Coordinates: 14° 41′ 39″ S, 75° 6′ 51″ W
The Nazca lines are a series of geoglyphs located in the Nazca Desert that stretches over more than 80 km and have been created by the Nazca culture between 200 BC and AD 700. There are hundreds of stylised figures (hummingbirds, spiders, monkeys, fish, sharks or orcas, lamas, and lizards). The Nazca have also built an impressive system of underground aqueducts still in function today.
Necropolis of Chauchilla
Chauchilla Cemetery is a cemetery that contains prehispanic mummified human remains and archeological artifacts, located 30 km from the city of Nazca in Peru. The cemetery was discovered in the 1920s, but had not been used since the 9th century AD.
The cemetery includes many important burials over a period of 600 to 700 years. The start of the interments was in about 200 AD. It is important as a source of archaeology to Nazca culture. The cemetery has been extensively plundered by huaqueros (grave robbers) who have left human bones and pottery scattered around the area. The bodies are so remarkably preserved due mainly to the dry climate in the Peruvian Desert but the funeral rites were also a contributing factor. The bodies were clothed in embroidered cotton and then painted with a resin and kept in purpose-built tombs made from mud bricks. The resin is thought to have kept out insects and slowed bacteria trying to feed on the bodies.
The Nazca Lines are a group of very large geoglyphs made in the soil of the Nazca Desert in southern Peru. They were created between 500 BC and 500 AD by people making depressions or shallow incisions in the desert floor, removing pebbles and leaving differently colored dirt exposed. In the years leading up to 2020, between 80 and 100 new figures had been found with the use of drones, and archaeologists believe that there are more to be found.
Most lines run straight across the landscape, but there are also figurative designs of animals and plants. The individual figurative geoglyph designs measure between 0.4 and 1.1 km across. The combined length of all the lines is over 1,300 km, and the group covers an area of about 50 km². The lines are typically 10 to 15 cm deep. They were made by removing the top layer of reddish-brown iron oxide-coated pebbles to reveal a yellow-grey subsoil. The width of the lines varies considerably. In some places they may be only 30 cm wide, and in others reach 1.8 m wide.
The shapes are usually made from one continuous line. The largest ones are about 370 m long. Because of its isolation and the dry, windless, stable climate of the plateau, the lines have mostly been preserved naturally. The figures vary in complexity. Hundreds are simple lines and geometric shapes; more than 70 are zoomorphic designs, including a hummingbird, spider, fish, condor, heron, monkey, lizard, dog, cat, and a human. Other shapes include trees and flowers.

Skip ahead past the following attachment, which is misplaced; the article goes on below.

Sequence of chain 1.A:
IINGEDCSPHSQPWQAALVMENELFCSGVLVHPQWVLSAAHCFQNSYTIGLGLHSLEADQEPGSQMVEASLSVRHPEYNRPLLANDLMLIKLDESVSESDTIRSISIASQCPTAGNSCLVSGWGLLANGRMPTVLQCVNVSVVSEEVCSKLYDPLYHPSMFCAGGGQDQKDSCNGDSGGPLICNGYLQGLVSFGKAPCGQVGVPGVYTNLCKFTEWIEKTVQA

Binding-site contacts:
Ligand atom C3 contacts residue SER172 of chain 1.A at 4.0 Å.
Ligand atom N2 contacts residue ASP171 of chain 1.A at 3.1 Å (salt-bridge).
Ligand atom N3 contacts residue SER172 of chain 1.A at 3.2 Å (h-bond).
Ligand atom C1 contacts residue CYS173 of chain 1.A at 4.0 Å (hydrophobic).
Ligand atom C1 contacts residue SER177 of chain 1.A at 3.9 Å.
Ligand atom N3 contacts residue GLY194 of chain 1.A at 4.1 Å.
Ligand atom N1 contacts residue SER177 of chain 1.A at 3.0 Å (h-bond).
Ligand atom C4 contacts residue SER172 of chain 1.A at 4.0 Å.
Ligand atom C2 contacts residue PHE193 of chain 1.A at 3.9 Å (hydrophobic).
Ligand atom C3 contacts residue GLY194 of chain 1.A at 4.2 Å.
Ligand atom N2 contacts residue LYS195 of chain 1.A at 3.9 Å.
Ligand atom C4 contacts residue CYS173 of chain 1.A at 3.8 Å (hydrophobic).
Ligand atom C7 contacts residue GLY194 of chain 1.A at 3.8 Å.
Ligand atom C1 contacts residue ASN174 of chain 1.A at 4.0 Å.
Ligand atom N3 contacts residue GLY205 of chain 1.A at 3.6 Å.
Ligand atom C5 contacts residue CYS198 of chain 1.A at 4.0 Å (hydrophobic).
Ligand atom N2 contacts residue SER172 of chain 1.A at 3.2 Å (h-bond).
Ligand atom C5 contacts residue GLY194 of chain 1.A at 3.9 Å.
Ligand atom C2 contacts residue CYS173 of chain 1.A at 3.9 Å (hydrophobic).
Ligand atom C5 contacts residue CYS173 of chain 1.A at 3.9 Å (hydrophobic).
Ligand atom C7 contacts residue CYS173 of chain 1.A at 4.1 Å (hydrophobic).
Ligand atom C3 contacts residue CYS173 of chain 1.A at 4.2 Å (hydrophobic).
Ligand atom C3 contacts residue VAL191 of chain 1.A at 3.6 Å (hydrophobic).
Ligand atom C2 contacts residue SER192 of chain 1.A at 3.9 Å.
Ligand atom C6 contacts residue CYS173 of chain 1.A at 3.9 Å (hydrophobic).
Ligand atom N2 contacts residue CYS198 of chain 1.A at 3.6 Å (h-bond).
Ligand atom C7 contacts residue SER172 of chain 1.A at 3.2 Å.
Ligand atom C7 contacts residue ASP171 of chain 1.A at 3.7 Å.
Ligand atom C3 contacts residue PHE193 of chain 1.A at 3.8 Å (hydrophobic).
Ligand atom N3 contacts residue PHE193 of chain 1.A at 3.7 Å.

Cantalloc Aqueducts (Puquios)
The Cantalloc Aqueducts are a series of aqueducts located 4 km west of the city of Nazca, Peru, built by the Nazca culture. More than 40 aqueducts were built, which were used all year round. There are other aqueducts in different parts of the city. They are part of a system of aqueducts of the same type called puquios that were built by the pre-Inca civilization of Nazca about 1,500 years ago.
The aqueducts ensured the supply of water to the city of Nazca and the surrounding fields, allowing the cultivation of cotton, beans, potatoes, and other crops in an arid region. The coasts of Peru and Chile are exceptionally arid with agriculture only possible with irrigation. Two types of puquios are in the Nazca region. The first is the trench puquios which is a deep, narrow ditch, usually less than one meter in width and lined with rocks, which is open to the air. The second type is the gallery or subterranean puquios which is tunneled beneath the earth to tap the water from an aquifer.
Cahuachi, in Peru, was a major ceremonial center of the Nazca culture, based from 1 AD to about 500 AD in the coastal area of the Central Andes. It overlooked some of the Nazca lines. The Italian archaeologist Giuseppe Orefici has been excavating at the site for the past few decades. The site contains over 40 mounds topped with adobe structures. The huge architectural complex covers 1.5 km² at 365 m above sea level.